Is There a Demand for the Product/Service?

If the answer to this is no, then that’s pretty much the end of things. You could try to create a demand, but this is extremely difficult. It has been done before, but it takes a great deal of time, capital, and for lack of a better term, luck. You will be much better off shifting or altering your offering to serve some sort of market.

If there is a demand for the product your next question is where that demand lies. Is it in your country, an online market, or it local?

How Will You Deliver to Your Market

If there is a demand but it is beyond your ability to connect your products with those who desire them, you have no market. If your target market lies within your ability to deliver your offering, then you are in a good position.

At this point you need to figure out if you will deliver your Cat glucose monitors yourself or ship them? Will you use a freight carrier service? Would you package the monitors yourself or hire staff to do so?
Much of this comes down to time and money. Remember, hiring out costs money and you will need to make sure your margin is high enough to cover labor costs. On the other hand, doing it yourself may take away from other important activities that could be needful for growth. This can be a real balancing act and requires a good deal of deliberation in finding the right solution.

How Will You Get it to Stay on the Pet?

Obviously you’re probably not working on a device for diabetic cats, but this is still a relevant question. What I’m asking you to think about is basically this- How well will your product fit the clients needs, and what are the possible issues? Will your device “slip off”?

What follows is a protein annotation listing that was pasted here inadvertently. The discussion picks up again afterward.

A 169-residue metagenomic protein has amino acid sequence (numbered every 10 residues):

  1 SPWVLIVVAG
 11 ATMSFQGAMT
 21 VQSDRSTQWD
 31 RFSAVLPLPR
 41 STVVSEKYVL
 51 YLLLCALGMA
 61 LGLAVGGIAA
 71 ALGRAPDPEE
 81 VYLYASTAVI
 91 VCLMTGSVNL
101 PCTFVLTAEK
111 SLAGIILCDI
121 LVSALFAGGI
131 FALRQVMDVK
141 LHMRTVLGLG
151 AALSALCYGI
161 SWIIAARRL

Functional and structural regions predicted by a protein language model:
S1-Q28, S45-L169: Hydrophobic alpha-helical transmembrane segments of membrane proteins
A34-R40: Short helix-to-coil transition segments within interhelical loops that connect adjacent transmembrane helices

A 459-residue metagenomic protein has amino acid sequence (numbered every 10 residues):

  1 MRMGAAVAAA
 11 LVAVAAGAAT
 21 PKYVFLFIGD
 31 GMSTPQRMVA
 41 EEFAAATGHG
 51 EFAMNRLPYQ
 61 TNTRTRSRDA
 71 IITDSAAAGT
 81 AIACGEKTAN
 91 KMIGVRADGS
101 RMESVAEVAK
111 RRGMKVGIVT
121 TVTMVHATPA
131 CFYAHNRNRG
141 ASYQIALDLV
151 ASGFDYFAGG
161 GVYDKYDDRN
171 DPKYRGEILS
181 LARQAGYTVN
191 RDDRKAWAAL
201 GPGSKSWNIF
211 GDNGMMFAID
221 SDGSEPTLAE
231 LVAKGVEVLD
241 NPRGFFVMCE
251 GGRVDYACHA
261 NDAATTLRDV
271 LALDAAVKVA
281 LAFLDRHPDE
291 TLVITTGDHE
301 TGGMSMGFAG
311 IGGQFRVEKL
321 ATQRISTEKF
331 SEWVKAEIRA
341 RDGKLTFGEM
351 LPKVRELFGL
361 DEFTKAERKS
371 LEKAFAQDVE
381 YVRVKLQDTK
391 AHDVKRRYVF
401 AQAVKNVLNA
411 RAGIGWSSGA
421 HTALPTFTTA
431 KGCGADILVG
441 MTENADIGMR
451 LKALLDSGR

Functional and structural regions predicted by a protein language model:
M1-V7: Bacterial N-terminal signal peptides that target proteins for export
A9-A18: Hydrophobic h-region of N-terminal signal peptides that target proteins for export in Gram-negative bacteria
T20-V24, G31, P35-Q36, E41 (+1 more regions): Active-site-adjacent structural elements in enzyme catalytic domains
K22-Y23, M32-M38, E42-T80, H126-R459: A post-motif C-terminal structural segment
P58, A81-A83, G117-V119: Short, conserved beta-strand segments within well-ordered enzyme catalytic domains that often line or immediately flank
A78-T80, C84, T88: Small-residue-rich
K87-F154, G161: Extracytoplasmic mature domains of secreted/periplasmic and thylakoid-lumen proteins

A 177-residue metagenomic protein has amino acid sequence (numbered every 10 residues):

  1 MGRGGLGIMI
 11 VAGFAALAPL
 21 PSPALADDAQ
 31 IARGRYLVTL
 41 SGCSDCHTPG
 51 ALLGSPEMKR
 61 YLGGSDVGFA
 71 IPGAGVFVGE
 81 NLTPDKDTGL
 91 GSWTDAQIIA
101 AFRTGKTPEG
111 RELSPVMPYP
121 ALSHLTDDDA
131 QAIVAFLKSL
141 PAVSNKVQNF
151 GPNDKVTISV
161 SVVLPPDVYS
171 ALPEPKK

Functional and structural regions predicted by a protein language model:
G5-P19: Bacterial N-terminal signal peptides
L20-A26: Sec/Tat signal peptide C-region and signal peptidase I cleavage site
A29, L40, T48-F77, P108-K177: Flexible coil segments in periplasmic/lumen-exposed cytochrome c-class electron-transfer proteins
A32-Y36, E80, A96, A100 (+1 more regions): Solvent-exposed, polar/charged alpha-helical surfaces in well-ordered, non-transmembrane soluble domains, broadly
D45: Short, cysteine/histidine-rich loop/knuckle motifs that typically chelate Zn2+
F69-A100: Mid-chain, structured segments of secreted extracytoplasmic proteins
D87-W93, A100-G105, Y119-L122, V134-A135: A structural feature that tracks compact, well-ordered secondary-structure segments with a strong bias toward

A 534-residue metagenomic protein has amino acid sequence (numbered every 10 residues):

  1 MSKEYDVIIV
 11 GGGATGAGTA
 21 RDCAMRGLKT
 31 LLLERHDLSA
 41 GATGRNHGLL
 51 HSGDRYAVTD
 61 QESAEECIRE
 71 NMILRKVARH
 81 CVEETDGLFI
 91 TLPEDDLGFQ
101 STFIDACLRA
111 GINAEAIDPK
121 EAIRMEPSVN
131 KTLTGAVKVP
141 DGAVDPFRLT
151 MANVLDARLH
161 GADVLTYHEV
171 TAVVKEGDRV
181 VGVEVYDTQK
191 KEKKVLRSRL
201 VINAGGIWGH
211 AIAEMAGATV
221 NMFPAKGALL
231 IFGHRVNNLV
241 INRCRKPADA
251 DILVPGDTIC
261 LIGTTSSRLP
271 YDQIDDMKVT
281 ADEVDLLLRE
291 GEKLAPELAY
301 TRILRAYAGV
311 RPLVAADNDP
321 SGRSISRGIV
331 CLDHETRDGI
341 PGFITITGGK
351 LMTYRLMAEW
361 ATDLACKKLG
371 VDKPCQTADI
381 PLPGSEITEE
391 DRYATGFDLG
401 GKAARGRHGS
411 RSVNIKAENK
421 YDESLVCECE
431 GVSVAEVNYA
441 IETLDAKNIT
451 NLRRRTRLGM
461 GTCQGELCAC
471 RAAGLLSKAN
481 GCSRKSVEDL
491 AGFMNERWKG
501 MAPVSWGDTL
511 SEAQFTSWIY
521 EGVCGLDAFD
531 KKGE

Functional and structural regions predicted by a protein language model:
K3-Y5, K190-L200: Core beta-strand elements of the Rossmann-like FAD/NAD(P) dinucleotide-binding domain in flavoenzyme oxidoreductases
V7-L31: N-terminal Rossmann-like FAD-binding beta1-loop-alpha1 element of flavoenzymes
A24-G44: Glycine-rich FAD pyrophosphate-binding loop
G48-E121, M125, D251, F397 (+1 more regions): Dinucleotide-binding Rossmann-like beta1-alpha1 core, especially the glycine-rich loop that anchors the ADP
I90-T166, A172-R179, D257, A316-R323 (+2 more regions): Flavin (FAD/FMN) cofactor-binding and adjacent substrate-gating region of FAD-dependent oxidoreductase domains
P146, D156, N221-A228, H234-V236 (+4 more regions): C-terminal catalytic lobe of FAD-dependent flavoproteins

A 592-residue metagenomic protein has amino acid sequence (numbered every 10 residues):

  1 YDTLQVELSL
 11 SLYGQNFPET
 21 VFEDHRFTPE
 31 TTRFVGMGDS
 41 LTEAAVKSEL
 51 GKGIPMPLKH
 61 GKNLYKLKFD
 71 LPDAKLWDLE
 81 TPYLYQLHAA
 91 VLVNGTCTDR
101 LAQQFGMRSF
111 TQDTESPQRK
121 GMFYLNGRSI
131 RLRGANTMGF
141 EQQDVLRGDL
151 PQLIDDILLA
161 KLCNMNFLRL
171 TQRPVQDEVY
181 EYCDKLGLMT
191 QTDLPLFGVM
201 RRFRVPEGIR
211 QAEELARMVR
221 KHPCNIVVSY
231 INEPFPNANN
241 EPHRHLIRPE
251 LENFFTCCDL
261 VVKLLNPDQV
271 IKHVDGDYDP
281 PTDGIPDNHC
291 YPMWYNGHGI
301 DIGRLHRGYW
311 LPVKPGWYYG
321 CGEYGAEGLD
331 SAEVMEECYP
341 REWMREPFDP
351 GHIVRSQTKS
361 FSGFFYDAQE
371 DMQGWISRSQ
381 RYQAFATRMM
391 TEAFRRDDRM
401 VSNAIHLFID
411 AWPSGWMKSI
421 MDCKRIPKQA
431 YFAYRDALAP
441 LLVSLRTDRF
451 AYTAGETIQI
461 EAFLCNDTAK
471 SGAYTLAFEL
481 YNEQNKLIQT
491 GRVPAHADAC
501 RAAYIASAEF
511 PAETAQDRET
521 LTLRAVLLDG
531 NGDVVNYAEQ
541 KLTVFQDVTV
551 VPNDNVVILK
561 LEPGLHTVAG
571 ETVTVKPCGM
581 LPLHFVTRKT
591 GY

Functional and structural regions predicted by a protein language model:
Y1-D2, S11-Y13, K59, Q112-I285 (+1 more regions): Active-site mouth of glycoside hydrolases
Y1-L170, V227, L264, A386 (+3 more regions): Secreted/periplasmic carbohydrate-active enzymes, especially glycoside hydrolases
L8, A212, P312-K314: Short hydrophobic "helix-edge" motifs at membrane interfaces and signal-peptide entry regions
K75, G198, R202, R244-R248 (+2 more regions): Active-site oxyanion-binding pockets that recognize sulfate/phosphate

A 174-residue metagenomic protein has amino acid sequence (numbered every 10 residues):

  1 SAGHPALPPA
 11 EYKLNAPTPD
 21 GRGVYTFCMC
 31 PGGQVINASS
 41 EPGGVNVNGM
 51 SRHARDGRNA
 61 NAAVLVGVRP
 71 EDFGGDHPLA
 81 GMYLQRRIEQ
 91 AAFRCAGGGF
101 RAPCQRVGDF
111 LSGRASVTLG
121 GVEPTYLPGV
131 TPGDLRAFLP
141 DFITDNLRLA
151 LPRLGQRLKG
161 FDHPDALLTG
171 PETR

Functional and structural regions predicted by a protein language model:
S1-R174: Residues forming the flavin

If you have something people want, but your product, service, delivery, or customer service are lacking for a customer then you likely won’t have that customer for long. If that’s the case for the majority of your customers, then your business will be short lived.

Put yourself in the customers shoes and find all the ways things could go poorly from their perspective and work to solve them before they happen. Being proactive is exponentially more cost efficient than being reactive.

Can the devices survive long term wear and tear/weather?

Similar to the previous, your product needs to be one of quality. If you bought a toaster today and it burned out next week would you be interested in buying from that store or brand again?

Maybe they could win you over by exchanging for another toaster, but lets say that one lasted no longer than the first, would you still buy from them?

The same principle applies to whatever your product is and especially services. Imagine you go to a dentist and their service is terrible. They pulled the wrong tooth and forgot to numb your mouth to boot. That will make for one interesting yelp review.

If what you have to offer isn’t worth the price, customers will soon spread the word. You may last for a short time, but as a whole that business model is not viable.

Are there ethical or medical hurdles to overcome before its rolled out?

Various industries run into issues with certifications or license requirements. Of course, something being developed that touches in the medical field would have to go thorough rigorous testing and various quality controls as so forth. Many other, more common small businesses face other challenges.

For example, restaurants face health inspections and have to have food service certificates in many states. Additionally, there are rules regarding seating and facilities in many cases.

If your business requires a license or other criteria you don’t meet, then it may not be feasible just yet. You may try adjusting your business model to avoid actions that would trigger those requirements, or simply invest in yourself so that you are able to meet them.

Your Job

At this point you’ve found an idea you’re passionate about and want to monetize and you know you can connect with your audience. You’ve questioned it to iron out the details to find out if it can survive as a business. You’ve looked at what it is you are offering and how much it will cost to develop or purchase, who will be performing the work, inventory needs, funding, demand, and possible issues or regulations.

You should be well on your way to developing a business you love. Next time we will look at costs associated and developing a break even point as well as a target profit.

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Published by Andrew Holcomb

MBA working on DBA. Owner of A & N Accounting, Midnight Supplies, and Da Pet Treats